In the living area, most furnishings and accessories should be neutral colors with the exception of ottomans, throw pillows, rugs and other accessories. This is where you'll bring in color, pattern, and texture. Wood accents and textures such as leather are what you should shoot for. A textured rug and floral or striped throw pillows will bring some added style to the traditional living room with its beige or neutral walls and white trim.
You can achieve a traditional look in your kitchen with light-colored granite counter tops that pair well with either white or dark cabinets. White subway tiles make a beautiful statement in a traditional kitchen, or a white geometric tile can add interest. Need a little more color? Try a pastel tile like light green or blue. Travertine tile also continues to be a classic, popular choice both for floors and backsplashes. Larger tiles will make the space feel more open and add to the clean, traditional look of your space.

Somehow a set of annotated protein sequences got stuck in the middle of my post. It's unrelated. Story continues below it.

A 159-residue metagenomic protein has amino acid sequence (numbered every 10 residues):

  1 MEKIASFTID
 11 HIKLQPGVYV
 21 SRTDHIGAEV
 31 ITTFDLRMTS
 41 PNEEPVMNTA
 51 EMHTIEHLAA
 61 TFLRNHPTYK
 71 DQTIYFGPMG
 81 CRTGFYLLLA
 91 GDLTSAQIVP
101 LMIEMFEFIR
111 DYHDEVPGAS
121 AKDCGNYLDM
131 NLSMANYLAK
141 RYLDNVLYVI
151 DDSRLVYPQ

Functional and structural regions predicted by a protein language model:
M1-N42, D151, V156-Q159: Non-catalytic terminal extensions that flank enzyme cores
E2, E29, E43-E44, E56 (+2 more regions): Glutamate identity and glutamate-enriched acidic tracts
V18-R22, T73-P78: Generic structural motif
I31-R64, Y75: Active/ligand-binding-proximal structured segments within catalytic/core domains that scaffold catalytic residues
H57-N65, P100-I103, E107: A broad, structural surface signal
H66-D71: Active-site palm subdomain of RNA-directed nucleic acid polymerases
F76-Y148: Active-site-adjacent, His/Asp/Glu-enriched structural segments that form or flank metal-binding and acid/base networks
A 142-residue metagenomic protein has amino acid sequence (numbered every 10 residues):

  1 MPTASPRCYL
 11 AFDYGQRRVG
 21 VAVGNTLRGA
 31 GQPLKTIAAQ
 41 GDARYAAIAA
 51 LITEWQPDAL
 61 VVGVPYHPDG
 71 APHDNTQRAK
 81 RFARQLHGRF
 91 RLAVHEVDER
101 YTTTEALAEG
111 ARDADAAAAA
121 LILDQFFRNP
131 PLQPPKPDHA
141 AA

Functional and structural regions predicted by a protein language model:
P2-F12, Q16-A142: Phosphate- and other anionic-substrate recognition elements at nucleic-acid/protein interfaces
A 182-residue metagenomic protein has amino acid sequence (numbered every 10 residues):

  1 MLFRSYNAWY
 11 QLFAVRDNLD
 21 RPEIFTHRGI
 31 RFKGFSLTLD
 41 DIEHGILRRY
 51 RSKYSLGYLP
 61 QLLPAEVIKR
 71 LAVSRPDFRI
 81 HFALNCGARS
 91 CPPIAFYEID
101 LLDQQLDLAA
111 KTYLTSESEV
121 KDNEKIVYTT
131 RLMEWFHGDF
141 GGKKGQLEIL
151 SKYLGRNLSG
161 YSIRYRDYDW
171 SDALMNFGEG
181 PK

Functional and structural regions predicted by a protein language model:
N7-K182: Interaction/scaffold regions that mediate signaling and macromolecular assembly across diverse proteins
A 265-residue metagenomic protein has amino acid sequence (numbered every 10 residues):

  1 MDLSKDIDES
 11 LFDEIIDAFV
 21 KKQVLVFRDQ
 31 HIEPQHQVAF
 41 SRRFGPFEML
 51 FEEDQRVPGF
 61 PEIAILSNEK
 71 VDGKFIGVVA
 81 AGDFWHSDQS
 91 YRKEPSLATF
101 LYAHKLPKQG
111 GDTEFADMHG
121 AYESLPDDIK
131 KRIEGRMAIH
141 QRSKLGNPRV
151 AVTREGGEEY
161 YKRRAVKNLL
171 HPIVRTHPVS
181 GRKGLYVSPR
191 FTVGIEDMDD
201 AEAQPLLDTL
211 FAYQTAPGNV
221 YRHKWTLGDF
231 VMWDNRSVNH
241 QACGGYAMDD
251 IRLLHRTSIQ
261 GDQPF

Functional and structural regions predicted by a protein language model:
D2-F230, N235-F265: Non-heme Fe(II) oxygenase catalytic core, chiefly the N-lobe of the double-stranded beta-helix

When it comes to flooring, wood or wood-look is the obvious choice. Dark or medium wood looks work best. Dark wood will make the space feel warm and rich; but remember, if you’re working with a small space, the medium wood look will keep it feeling open. If you’re worried real wood won’t stand up to your family or lifestyle, wood looks are available in waterproof or water-resistant tile, LVT, WPC, laminate and vinyl.